The Sherman Firefly 17pdr Tank

This British Sherman Firefly 17-pounder WW2 tank can be found at the Tank Museum, Bovington, Dorset, England.

Surviving Sherman Firefly British Medium Tank at Bovington Tank Museum

Sherman Firefly Tank at the Tank Museum, Bovington

On the 8th August 1944, Sherman Firefly gunner Joe Ekins knocked out three German Tiger MkI Tanks during a successful allied ambush, in Normandy, France. Gunner Ekins was a former shoe factory worker before joining the army. He was 21 years old and had undergone tank crew training at Bovington before joining the 1st Northamptonshire Yeomanry.

He had landed on the D-Day beaches and fought his way inland. Joe's regiment faced their greatest danger when the German armoured Divisions were ordered to counter attack and drive the allies back into the sea. They found places to conceal their tanks. Some in woods and others behind a French country estate brick wall. A convey of Tiger I tanks were spotted heading towards the coast lead by the German tank ace Michael Wittman. The British tanks waited until the enemy vehicles were close before opening fire. Most of their rounds hit the side of the German tanks, not the very heavily protected front. Ekins hit and destroyed three Tiger tanks that day. 

readr view on a surviving Sherman Firefly British Medium Tank

Sherman Firefly Tank from the side. Notice the additional armoured radio box on the back of the turret.

The Sherman Firefly was the first allied tank capable of knocking out a German Panther or Tiger tank. It was built just in time for the D-Day landings but not in enough numbers to replace all the Sherman tanks used by the British, Polish, Free French and Commonwealth forces. It normally provided support and fought with three other Sherman tanks armed with the original, less powerful, 75 mm gun.

The Firefly's secret was its long high velocity 17-pounder gun (76.2 mm). Colonel George Witheridge conducted successful trials to fit the longer gun to a modified Sherman turret at the Lulworth Gunnery School. The Firefly tank crews had to learn how to shoot quickly and accurately to survive. The Firefly's gun may have been upgraded but the tank's armour was still the same thin armour found on all other Sherman tanks in 1944. If hit by the gun of a German main battle tank, self propelled gun or 88mm anti-tank gun it did not stand a chance.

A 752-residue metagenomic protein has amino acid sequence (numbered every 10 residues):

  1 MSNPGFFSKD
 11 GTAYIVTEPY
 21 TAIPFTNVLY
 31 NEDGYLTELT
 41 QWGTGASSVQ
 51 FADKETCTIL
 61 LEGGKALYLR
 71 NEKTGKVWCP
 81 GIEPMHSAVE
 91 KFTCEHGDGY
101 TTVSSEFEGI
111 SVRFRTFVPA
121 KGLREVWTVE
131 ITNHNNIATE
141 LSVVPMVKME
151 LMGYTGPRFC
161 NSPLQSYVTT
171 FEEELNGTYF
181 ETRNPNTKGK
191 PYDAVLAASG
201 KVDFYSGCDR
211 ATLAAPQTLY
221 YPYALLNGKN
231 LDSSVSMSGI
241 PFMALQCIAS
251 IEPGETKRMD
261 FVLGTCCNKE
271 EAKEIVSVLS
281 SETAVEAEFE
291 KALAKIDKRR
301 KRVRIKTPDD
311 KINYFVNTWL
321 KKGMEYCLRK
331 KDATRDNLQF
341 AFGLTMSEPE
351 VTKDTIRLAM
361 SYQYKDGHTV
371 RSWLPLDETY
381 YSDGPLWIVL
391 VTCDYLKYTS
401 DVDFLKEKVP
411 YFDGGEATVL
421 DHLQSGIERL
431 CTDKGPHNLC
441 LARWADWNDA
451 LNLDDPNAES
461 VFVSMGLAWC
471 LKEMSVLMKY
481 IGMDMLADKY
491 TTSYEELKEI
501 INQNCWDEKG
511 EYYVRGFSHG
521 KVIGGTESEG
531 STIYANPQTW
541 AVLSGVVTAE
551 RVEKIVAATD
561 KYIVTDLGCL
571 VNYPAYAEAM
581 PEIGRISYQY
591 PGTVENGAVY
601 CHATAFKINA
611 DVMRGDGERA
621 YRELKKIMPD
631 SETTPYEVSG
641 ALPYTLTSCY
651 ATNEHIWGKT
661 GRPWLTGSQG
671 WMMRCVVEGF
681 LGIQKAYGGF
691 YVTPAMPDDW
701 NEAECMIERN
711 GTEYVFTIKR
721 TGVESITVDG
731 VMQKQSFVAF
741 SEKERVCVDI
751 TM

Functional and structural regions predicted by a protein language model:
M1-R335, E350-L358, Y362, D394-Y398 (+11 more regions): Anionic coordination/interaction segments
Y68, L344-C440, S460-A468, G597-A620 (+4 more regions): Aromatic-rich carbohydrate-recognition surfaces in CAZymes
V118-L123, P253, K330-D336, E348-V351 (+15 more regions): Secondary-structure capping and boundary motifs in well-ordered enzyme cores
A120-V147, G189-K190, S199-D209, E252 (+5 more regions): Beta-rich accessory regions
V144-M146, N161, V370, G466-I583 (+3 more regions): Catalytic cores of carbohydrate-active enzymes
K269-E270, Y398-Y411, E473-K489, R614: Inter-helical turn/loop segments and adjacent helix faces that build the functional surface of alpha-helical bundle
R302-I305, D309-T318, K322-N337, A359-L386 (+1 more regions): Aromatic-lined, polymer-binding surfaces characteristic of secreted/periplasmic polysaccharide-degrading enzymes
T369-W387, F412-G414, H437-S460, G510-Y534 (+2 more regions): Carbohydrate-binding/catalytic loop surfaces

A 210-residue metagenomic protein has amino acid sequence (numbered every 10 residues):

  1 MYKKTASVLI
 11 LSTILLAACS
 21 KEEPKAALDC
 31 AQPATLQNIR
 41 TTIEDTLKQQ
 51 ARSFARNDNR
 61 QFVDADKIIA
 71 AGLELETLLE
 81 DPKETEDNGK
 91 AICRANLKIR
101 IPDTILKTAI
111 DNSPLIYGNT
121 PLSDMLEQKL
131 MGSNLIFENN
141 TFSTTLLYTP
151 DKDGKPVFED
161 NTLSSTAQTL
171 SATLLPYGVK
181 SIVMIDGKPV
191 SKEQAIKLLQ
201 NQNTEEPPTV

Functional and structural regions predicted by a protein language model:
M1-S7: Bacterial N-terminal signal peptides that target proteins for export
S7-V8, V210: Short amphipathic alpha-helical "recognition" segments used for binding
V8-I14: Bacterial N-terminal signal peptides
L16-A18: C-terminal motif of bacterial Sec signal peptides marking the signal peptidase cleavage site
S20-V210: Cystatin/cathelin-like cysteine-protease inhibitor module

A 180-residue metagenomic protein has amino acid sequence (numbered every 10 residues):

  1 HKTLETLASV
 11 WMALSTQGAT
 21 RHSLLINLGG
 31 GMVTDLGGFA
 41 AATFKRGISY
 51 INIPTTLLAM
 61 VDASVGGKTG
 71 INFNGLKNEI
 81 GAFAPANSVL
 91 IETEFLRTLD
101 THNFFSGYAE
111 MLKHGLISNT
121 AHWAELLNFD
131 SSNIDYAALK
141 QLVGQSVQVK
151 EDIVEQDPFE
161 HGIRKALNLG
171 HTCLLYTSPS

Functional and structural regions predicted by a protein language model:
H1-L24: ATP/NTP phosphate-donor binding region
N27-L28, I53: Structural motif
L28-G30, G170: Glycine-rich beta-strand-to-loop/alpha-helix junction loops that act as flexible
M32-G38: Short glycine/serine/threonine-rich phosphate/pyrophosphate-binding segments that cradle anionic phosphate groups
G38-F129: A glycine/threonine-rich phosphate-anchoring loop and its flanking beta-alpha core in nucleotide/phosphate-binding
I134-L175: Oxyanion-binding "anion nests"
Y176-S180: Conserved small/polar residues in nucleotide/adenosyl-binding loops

tracks on a surviving Sherman Firefly British Medium Tank

Sherman Firefly Tank tracks

The Sherman Firefly tank at the Tank Museum in Bovington is believed to be one of the first off the production line and used as a training tank. The restoration staff at the museum have painted the tank to represent Sergeant Robinson's tank of the 2nd Grenadier Guards. His tank was the first to cross the River Rhine at Nijmegen during Operation Market Garden in October 1945.

One of the identifying features of a Firefly compared with other Sherman tanks, apart from the very long 17-pounder gun, is the additional armoured radio box fitted to the rear of the turret. The 17pdr gun was so large that there was no room for the radio inside the turret. Word soon spread through the ranks of the German Army in Normandy that the Allies had developed a new Sherman with a fearful gun. Information was forwarded on how to identify the Firefly. German anti-tank units and tank crews tried to knock out the Firefly tanks first and then deal with the less dangerous Sherman M4's armed with the 75mm guns. 

The crew of the Sherman Firefly had to be reduced from five down to four because of the lack of room. Not only was the gun much bigger but so was the size of the shells it fired compared with the rounds fired from the normal 75 mm Sherman gun. They had to be stored inside the tank and something had to go. The 17pdr gun could fire the new more effective Armour Piercing Discarded Sabot rounds. The sabot is a lightweight outer casing with a tungsten round inside that had a better penetrative power. The sabot falls away after being fired, giving the round greater energy. They were only used in late 1944 and early 1945 as supplies reached the front line.

Where can I see more Sherman Firefly tanks?

In British Military terminology the Sherman I was an M4. The Sherman II was an M4A1 and so on. Additional letters denoted other features; A for 76 mm M1/M1A2 L/55 gun, B for the 105 mm M4 L/22.5 howitzer, C for the OQF 17 Pounder gun, and Y for the wider tracked HVSS type suspension. As a result, the Sherman Firefly tanks were named this way :
Sherman Ic - Sherman with welded hull and cast turret with an OQF 17 Pounder gun
Sherman Hybrid Ic - Sherman with cast hull and turret with an OQF 17 Pounder gun
Sherman Vc - M4A4 with an OQF 17 Pounder gun

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